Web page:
Director Dan Fogelman’s romantic drama Life Itself is well-intentioned and tries to do a lot but in the end it comes out a little bit messy and a lot contrived. Fogelman’s choice to compartmentalise the film into chapters doesn’t help the flow but it also attempts to mitigate the effect by having a strong connection between these chapters. Whilst this works on paper, when it comes to the big screen it ends up being a bit forced.
That being said, Life Itself does do some interesting things and managed to evoke no small amount of emotion out of me in places. Utilising the performances of a raft of star names – and some lesser known, but no less capable actors – the story unfolds across different times and regions. Dealing in the most part with the topic of loss but prefixing it with no small amount of love, it does attempt unashamedly to pluck at those heart-strings.
However, the structure of Life Itself didn’t work as it left it feeling disjointed and clunky as it attempted to bring these disparate stories together by any means necessary. Some laughs were had as the jokes landed as intended and also some collective intakes of breath as events unfold and play out from multiple viewpoints, giving a little more context to the initial scenes. Splitting up the film into distinct chapters doesn’t allow for the performances of a singular actor to shine but Oscar Isaac and Olivia Wilde in the first chapter are interesting and relatable and were a really good pairing. Olivia Cooke gets a brief appearance and is a force of nature but is seen too little to really make her mark. The same with Antonio Banderas as he comes and goes throughout the section he relates to.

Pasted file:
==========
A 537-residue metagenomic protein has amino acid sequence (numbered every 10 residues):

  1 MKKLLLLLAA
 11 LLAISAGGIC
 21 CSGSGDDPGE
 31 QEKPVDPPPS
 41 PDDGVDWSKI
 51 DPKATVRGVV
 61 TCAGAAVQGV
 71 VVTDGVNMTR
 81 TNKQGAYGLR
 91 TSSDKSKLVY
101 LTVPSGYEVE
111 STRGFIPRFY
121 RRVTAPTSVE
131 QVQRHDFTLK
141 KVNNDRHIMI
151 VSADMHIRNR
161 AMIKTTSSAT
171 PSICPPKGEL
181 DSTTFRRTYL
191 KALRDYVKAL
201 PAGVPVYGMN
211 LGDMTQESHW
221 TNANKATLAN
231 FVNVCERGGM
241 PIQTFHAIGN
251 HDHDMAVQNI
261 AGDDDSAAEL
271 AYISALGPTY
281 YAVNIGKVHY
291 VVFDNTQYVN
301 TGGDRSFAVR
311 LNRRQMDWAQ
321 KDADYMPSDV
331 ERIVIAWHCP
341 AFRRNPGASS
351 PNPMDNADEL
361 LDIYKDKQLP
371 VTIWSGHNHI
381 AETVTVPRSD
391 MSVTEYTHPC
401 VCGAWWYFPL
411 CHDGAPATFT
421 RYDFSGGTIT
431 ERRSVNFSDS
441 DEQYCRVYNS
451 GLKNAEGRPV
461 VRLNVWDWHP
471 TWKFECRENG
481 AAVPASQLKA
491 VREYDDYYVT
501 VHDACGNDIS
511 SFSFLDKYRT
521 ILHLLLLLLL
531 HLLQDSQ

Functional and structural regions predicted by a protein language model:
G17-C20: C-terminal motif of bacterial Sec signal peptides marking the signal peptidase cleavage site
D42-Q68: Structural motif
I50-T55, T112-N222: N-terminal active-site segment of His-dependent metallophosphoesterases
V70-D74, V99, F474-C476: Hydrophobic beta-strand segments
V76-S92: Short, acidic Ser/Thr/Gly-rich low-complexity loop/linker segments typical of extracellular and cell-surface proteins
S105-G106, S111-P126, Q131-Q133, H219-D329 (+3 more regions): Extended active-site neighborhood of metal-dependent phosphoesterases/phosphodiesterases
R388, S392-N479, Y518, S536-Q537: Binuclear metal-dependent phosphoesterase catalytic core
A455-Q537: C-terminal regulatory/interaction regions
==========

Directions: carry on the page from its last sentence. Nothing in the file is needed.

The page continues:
Life Itself is the opposite of bittersweet, whatever that word is. It isn’t a happy story tinged with sadness, but a sad story tinged with sparks of happiness. Life Itself is primarily about death and is peppered with some highlights of life and love. The schmaltzy finale does not add anything to the story and, while I can understand why it has been put there, it certainly does not carry the weight of the previous chapters and ends up coming across as a bit twee.
With a runtime of 117 minutes, it does drag out a little bit and if the last chapter was cut out entirely, it would bring it down to a more reasonable 90-100 minutes; and it would feel all the better for it. It should be a culmination of all that has gone before but it ends up being throw-away and hackneyed.
Olivia Wilde’s Abby Dempsey writes her thesis at college on the unreliable narrator, the idea that every story ever told is the construct of someone else’s imagination and therefore not to be entirely trusted. The only way around this is to experience the event first hand. This is the most interesting part of the whole film and, at the same time, the thing that is undermining what Life Itself is trying to do. As the message for a film to try to get across it seems strange to highlight something that undoes everything that has gone on beforehand.